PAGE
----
One useful nugget from the PacWealth survey is that 20% of survey respondents said they’d buy life insurance though an employer (because it’s easy). What does that mean for you? Reach out to small businesses in your area. Tell them about these survey results. Ask if you can include information about life insurance and your agency in their new hire packets. Better yet, if it’s a medium or large employer that has a new employee orientation day, ask if you can come do a presentation for 10 minutes. Make sure you come prepared with business cards, flyers, and brochures.
Hybrid Agents: SEO & Content Marketing
Your website can do a lot of the heavy lifting for you if it’s optimized for mobile and voice queries. Single moms and dads are likely to do a lot of their communication and research on a mobile device. They’re also likely to use voice commands – hands-free is a popular option for parents who need to juggle kids and household tasks at the same time.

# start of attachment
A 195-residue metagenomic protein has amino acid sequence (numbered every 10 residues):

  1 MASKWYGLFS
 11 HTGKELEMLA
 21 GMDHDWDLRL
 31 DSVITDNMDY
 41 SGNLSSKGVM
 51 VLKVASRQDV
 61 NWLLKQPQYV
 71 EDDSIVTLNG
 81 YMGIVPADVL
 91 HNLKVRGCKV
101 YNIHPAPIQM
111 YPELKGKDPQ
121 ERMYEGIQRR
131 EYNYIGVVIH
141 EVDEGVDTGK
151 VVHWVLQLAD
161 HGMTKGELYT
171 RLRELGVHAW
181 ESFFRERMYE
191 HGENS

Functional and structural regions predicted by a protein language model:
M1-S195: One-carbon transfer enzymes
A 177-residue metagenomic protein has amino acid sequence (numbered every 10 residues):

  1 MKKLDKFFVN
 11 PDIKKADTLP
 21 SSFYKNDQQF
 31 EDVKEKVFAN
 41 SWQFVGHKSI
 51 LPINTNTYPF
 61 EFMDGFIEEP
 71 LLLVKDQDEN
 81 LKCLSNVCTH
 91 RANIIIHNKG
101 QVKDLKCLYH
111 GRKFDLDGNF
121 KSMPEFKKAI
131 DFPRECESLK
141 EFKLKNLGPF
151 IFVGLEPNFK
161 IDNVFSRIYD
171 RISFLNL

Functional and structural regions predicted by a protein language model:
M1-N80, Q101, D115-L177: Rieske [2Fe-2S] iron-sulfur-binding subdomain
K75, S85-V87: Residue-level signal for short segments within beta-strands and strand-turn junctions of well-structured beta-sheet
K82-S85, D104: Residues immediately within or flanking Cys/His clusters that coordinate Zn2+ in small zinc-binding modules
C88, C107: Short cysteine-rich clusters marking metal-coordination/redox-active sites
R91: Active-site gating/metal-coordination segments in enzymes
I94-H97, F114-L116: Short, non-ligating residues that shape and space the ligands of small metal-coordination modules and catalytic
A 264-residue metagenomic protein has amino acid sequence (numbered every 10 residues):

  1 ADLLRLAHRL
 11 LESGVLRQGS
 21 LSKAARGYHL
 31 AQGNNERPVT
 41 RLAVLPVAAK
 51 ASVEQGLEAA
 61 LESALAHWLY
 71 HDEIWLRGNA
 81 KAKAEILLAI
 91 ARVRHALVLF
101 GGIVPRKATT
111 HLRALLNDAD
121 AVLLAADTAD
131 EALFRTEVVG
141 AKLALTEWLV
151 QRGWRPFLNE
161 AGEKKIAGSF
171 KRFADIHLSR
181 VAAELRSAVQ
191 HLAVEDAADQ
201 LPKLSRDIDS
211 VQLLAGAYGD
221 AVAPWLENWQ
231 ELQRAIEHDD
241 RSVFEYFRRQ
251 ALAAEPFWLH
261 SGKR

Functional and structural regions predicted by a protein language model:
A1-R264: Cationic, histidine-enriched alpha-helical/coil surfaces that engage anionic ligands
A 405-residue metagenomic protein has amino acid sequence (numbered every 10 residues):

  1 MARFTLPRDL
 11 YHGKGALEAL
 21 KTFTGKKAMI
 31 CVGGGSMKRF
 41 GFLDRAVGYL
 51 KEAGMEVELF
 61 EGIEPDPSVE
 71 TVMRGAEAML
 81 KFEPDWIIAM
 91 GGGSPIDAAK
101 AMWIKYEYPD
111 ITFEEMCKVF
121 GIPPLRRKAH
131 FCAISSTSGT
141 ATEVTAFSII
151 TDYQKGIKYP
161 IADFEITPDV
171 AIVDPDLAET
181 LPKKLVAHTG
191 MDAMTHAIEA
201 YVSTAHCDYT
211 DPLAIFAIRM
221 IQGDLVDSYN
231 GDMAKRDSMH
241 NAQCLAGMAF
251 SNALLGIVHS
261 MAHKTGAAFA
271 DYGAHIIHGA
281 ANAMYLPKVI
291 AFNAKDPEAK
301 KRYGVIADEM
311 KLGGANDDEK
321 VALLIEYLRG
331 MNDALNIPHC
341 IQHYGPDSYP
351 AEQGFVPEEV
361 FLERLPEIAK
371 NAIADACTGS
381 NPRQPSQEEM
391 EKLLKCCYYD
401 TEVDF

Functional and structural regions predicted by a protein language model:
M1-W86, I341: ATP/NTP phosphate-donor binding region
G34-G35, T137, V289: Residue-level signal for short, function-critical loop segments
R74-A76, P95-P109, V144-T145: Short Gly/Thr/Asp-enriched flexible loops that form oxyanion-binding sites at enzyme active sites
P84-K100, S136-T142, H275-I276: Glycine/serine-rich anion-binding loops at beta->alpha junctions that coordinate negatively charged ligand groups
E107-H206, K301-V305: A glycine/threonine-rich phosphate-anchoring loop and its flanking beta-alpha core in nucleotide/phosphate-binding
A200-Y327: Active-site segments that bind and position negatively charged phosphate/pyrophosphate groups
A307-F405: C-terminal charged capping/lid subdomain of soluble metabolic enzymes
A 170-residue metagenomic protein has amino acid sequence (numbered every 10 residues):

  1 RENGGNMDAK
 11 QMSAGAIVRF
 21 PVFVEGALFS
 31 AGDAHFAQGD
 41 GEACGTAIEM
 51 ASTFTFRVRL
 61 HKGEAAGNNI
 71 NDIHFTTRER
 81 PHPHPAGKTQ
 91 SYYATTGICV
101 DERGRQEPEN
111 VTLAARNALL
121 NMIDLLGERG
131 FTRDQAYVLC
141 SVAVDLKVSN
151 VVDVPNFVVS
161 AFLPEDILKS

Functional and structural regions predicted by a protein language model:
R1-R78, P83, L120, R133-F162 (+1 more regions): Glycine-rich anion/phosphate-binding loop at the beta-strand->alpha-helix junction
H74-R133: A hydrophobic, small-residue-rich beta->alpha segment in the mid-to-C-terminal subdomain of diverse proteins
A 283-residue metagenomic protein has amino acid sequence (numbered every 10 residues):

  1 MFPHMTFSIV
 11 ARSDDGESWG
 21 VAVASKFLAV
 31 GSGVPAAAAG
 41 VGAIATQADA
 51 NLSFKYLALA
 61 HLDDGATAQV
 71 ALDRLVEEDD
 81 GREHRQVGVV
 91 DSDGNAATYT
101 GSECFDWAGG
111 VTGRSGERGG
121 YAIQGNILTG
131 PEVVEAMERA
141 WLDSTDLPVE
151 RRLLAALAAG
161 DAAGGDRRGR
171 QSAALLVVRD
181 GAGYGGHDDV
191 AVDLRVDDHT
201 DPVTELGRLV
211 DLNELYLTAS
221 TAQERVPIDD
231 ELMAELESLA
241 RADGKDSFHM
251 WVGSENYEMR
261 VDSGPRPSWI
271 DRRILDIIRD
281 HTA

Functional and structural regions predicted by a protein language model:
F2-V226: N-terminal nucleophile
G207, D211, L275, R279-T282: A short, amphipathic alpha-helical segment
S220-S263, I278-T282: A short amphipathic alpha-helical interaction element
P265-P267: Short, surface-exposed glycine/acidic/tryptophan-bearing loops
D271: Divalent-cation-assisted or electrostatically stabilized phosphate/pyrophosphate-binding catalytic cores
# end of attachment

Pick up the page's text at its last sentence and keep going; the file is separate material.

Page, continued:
We talked about optimizing your website for voice search way back in 2015 – and the main ideas haven’t changed. If you can anticipate the kinds of queries they use, you can optimize content on your website just for them.
Create page(s) with custom content on your website aimed at single parents. Include your contact info at the top, a quoter, and easy-to-skim bullet points or Q&A below the quoter. Also include links to non-biased source material and downloadable guides they can browse at their leisure. Then spread the word by sharing that content on social media.
Digital Agents: Paid Ads
More than 33% of parents say they use social media daily to get parenting help.
Paid ads are the fastest way to get in front of this target market. More than 33% of parents say they use social media daily to get parenting help. (Source: Forbes) If you’re using Facebook ads, for example, you can target people who like a particular page dedicated to single parents. To maximize your ad’s effectiveness, create a new landing page on your website with your quoter, frequently asked questions, and links to unbiased guides & info where prospects can do their own homework.
That's our quick look at single parents and life insurance!
Is this a niche you've had success with? Do you have any tips or success stories? Share them in the comments!